Earlier I said that the more we know about being an agent of the Lord, the more we will understand free agency or moral agency. Now let us consider some of the basic scriptural references about moral agency from Doctrine and Covenants section 29 and see if some aspects are highlighted differently in our minds as we hear these words. In verse 35, the Lord says:

"Behold, I gave unto him (meaning man) that he should be an agent unto himself… "

And in verse 36, He says: 

"…for, behold, the devil was before Adam, for he rebelled against me, saying, Give me thine honor, which is my power; and also a third part of the hosts of heaven turned he away from me because of their agency…"

 

Notice the key phrase: “Behold, I gave unto him that he should be “an agent unto himself.” In other words, we are given the gift to represent ourselves in our choices, and we will receive the results of those choices. In other words, we are both the principal and the agent. What we refer to as “free agency” is to be an agent unto ourselves.

 

And what is the highest and best use of that agency? Listen reverently to these words of President Boyd K. Packer. 

"Perhaps the greatest discovery of my life, without question the greatest commitment, came when finally I had the confidence in God that I would loan or yield my agency to him—without compulsion or pressure, without any duress, as a single individual alone, by myself, no counterfeiting, nothing expected other than the privilege. In a sense, speaking figuratively, to take one’s agency, that precious gift which the scriptures make plain is essential to life itself, and say, “I will do as you direct,” is afterward to learn that in so doing you posses it all the more." (“My Greatest Discovery,” Speeches of the Year Provo: BYU, 1971, pp. 1-7)

 

Our greatest act of moral agency is to consecrate or give our agency to God. In truth, that is the only thing we really can give to Him. In other words, we are given to be agents unto ourselves, and the highest and best use of that agency is to choose to become agents unto God.

 

As in all things, the Savior Himself set the perfect example. As he told his disciples: 

"For I came down from heaven, not to do mine own will, but the will of him that sent me." (John 6:38)

 

"I do nothing of myself; but as my Father hath taught me, I speak these things." (John 8:28)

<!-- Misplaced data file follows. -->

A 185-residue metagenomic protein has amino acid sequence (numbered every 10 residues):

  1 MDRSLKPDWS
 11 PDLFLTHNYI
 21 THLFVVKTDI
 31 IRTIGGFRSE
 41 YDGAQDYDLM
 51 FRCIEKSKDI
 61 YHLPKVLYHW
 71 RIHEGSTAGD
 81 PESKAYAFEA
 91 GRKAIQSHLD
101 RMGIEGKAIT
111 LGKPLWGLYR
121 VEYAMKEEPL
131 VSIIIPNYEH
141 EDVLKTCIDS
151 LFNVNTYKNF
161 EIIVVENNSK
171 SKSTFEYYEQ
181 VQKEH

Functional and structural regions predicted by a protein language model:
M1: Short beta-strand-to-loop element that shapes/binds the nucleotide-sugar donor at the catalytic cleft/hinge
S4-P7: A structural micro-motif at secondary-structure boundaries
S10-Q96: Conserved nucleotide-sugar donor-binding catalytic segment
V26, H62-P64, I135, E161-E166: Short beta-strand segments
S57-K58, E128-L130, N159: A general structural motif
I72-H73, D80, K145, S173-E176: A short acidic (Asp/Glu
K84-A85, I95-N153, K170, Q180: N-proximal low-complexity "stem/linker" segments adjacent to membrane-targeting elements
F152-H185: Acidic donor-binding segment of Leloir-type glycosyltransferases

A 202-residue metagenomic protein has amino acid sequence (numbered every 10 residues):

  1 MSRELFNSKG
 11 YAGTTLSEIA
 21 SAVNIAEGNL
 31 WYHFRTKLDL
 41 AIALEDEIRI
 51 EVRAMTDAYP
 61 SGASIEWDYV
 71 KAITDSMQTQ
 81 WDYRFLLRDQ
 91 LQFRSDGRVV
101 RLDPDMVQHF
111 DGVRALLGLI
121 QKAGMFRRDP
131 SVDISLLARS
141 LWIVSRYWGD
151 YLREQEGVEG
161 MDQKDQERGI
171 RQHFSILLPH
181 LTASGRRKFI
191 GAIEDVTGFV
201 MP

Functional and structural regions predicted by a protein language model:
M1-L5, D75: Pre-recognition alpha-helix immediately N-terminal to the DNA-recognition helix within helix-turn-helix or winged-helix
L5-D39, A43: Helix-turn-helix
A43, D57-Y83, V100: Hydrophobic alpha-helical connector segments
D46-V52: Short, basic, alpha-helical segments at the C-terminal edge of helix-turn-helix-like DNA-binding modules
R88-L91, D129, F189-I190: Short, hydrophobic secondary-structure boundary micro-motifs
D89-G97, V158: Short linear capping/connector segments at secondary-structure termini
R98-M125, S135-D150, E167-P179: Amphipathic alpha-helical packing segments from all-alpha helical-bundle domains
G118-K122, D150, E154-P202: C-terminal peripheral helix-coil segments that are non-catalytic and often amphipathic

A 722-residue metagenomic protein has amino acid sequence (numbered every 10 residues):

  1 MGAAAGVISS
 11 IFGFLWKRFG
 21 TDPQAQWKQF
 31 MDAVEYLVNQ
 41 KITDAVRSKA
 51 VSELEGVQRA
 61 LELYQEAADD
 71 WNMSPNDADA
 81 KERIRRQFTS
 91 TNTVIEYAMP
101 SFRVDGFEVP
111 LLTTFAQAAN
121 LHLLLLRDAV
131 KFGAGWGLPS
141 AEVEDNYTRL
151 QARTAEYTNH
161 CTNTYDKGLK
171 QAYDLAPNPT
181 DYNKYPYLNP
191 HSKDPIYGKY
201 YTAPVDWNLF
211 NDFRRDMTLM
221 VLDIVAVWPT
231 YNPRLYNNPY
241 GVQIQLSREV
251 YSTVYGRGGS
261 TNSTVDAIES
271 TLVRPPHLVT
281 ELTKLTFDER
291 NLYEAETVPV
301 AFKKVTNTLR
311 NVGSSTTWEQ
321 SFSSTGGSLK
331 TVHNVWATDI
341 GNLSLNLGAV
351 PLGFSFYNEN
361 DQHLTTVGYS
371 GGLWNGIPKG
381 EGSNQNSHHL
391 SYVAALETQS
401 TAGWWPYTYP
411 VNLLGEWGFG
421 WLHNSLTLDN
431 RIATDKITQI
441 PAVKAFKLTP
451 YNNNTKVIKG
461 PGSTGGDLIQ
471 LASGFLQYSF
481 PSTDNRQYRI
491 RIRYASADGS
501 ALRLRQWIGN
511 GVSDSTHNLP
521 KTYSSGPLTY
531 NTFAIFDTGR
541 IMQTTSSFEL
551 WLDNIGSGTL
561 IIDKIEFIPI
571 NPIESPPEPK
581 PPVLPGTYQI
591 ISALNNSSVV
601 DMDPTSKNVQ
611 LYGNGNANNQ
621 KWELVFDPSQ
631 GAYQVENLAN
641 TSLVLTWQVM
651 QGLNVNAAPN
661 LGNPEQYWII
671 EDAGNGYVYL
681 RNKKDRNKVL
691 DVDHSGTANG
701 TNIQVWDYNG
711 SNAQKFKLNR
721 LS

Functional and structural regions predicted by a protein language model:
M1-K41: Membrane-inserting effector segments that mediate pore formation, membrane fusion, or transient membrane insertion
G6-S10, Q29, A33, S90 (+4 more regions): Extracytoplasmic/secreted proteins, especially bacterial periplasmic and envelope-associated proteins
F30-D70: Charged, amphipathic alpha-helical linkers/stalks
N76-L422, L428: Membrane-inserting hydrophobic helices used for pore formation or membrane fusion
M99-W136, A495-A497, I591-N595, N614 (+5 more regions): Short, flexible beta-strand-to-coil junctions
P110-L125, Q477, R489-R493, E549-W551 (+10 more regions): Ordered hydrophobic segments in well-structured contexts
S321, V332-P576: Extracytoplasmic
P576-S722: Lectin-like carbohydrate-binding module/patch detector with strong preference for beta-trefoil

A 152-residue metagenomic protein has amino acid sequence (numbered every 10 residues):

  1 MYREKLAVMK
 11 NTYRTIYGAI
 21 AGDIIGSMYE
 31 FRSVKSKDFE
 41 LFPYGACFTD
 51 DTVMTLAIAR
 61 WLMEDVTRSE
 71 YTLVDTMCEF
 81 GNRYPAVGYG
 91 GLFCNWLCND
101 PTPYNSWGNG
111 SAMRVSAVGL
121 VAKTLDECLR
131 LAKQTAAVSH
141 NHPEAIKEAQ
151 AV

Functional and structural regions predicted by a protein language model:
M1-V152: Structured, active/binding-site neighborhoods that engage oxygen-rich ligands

Serving as “Agents” of the Lord Today

One of the greatest blessings of my calling in the General Sunday School was the opportunity to serve with men and women who, in the similitude of the Savior, have chosen to become agents of the Lord.  The general authorities and general officers with whom I served have become dear friends and have forever touched my life. Though they have abundant and varied talents, their hearts are unitedly about doing what the Lord would have them do. Their service is not about doing their own thing, looking good, or even making their unique contribution. It is about doing what the Lord would have done in a manner in which ego and pride are almost totally absent.

 

Of course they are mortals and like all of us, they struggle more at some times than others. But their hearts are clearly set upon the things of the Lord and their example of learning, refining and course-correcting is both instructive and inspirational. My efforts to become a more useful disciple have been blessed by the humble examples of many who sought not their own will but the will of Him who sent them.

 

One of the great miracles of the Church and discipleship is that it does not matter where we serve but how. While those I served with were and are marvelous examples of agents who have taken upon themselves the name of Christ, so also are tens of thousands of others in the Church throughout the world.

 

The great question for each of us is this: Have I truly taken upon myself the name of Christ? Are my heart and motives those of an agent of the Lord?

 

As we feel what it means to be a true agent, we will place greater value on the gift of moral agency we have received. We will have a natural desire to learn more of God, and draw closer to Him. We will have a greater desire to have his Spirit to be with us. And as His spirit is more consistently with us, our gratitude and trust will grow to the point that we will have the desire to place our agency on the altar of faith that we might ever represent Him in all things.   

 

I would hope and pray that each of us may use our great gift of moral agency to become agents unto the Lord, that we may say with President Monson: 

"The sweetest experience in mortality is to know that our Heavenly Father has worked through us." (To the Rescue, p. 4)

 

As we sing the closing hymn, I would ask that you please pay special attention to the words. I believe that this is a hymn of an agent of God and summarizes what I have hoped to bear witness to in this talk. I would like to read the words before we sing. 

"It may not be on the mountain height

Or over the stormy sea,

It may not be at the battle's front

My Lord will have need of me.

But if, by a still, small voice he calls

To paths that I do not know,

I'll answer, dear Lord, with my hand in thine;

I'll go where you want me to go."

 

"Perhaps today there are loving words

Which Jesus would have me speak

There may be now in the paths of sin

Some wand'rer whom I should seek.

O Savior, if thou wilt be my guide,

Tho dark and rugged the way,

My voice shall echo the message sweet;

I'll say what you want me to say."

 

"There's surely somewhere a lowly place

In earth's harvest fields so wide

Where I may labor through life's short day

For Jesus, the Crucified.

So trusting my all to thy tender care,

And knowing thou lovest me, 


I'll do thy will with a heart sincere:

I'll be what you want me to be."

 

"I'll go where you want me to go, dear Lord,

Over mountain or plain or sea;

I'll say what you want me to say, dear Lord;

I'll be what you want me to be."

 (“I’ll Go Where You Want Me to Go,” Hymns, #270)

 

I bear witness of Him whose agents we may be privileged to be, and pray that we might all so live. In the name of Jesus Christ, amen.